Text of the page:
How to keep the kuidaore spirit alive in Dotonbori

Eat. And eat some more. And it’s easy to do in Dotonbori.

Dotonbori in Minami is probably one of the most recognized places of the city aside from Osaka Castle. Sure it’s crowded, touristy and there’s enough blinking neon signs (hello, Mr. Glico running man billboard) to likely light up an entire town. But it’s also one of the many places in Osaka where you can embrace kuidaore in all its gluttonous glory.

A Japanese word meaning to ruin oneself by extravagance in food and drink, kuidaore has long been associated with Osaka, a city that prides itself for its obsessive love for food.

The Glico Man and the rest of them neon lights welcome you

The Glico Man and the rest of them neon lights welcome you

We get there in the late afternoon after an hour spent in the cat cafe earlier. While there were no crazy neon lights yet, there was already a crowd spilling over from Shin Saibashi-suji and Ebisu Bashi-suji shopping streets. We ducked inside a couple of shops, but there seemed to be more people with the goal to ruin themselves with extravagance in shopping.

Dotonbori has been around since the 17th century when it served as an entertainment district housing several theaters. According to guide books, even back then there were many restaurants to cater to the  mass of tourists and theater-goers taking over Dotonbori every evening.

Walking around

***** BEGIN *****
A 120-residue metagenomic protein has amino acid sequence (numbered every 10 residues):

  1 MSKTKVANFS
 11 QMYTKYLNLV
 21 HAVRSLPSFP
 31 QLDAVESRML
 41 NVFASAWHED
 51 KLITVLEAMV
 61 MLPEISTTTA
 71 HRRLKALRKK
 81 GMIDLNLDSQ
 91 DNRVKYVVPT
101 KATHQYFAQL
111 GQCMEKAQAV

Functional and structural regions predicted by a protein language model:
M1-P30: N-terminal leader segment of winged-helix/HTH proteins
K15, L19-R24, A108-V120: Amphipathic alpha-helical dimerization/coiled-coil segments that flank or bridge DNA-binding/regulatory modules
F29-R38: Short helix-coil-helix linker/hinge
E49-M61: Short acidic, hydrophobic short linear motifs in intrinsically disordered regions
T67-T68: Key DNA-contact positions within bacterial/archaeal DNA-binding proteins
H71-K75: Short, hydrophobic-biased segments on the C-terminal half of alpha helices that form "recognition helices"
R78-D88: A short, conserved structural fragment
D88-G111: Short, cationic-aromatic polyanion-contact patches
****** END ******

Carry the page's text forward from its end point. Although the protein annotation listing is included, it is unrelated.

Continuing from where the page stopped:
Walking around Dotonbori in the late afternoon as the signboards that line the street start to light up

Minus the many theaters, it seems not much has changed. There’s still a mass of tourists… only this time we’re making the culinary pilgrimage to the birthplace of okonomiyaki (pancakes filled with veggies, seafood or pork), takoyaki (octopus balls) and kushi-katsu or kushiage (deep-fried battered skewers of meat or veggies). Below are where many people stop by to pay their respects…to eat and eat and eat.

The Kani Doraku

The Kani Doraku restaurant has probably the most recognizable signboard (the huge crab) along this street. And judging by the signboard and the name, you can pretty much guess what they specialize in.

Crab for JPY700

We didn’t eat dinner in Kani Doraku and if you’re also on a budget you can just sample the crab legs they cook and sell outside. For two pieces of crab leg, it’s JPY700. Pricey especially if you come from a place like the Philippines (where you can buy a kilo or more for the same price) but it’s relatively so much cheaper than say ordering the Broiled King Crab inside the resto for JPY1,680 and it’s just one (very large) crab leg. Verdict: It was really good, perfectly cooked and almost sweet.


I’ve always been a big fan of takoyaki so I was really excited to try the ones in Osaka. I didn’t know where to get the best ones but I figured the stalls with the long lines should be okay. Lined up here (just look for the octopus signboard) when we finally saw the queue was gone. Prices start at JPY520 for 8 and JPY740 for 12

Freshly cooked takoyaki buried under

Freshly cooked takoyaki buried under loads of mayonnaise, bonito flakes and a whole lot of goodness


This resto is popular for its ramen. We decided to pass on this because the seating was outside and the weather was getting cold

Care for some gyoza?

Care for some gyoza? You can add this to the list of street food must-eats while you’re strolling down Dotonbori

The restaurant with the face of an angry chef...

Kushikatsu Daruma, the restaurant beside the smaller Kani Doraku, is known for Osaka’s greasy and yummy street treat of deep-fried skewers of battered meat and vegetables. We couldn’t decide whether to eat dinner here or…

Mizuni for okonimoyaki

…here: Mizuno, which is known for its long lines as well as its okonomiyaki, a Japanese pancake of wheat flour, yam, scallions, cabbage, pork or seafood, and similar to takoyaki, topped with bonito flakes and mayonnaise (among other tasty things)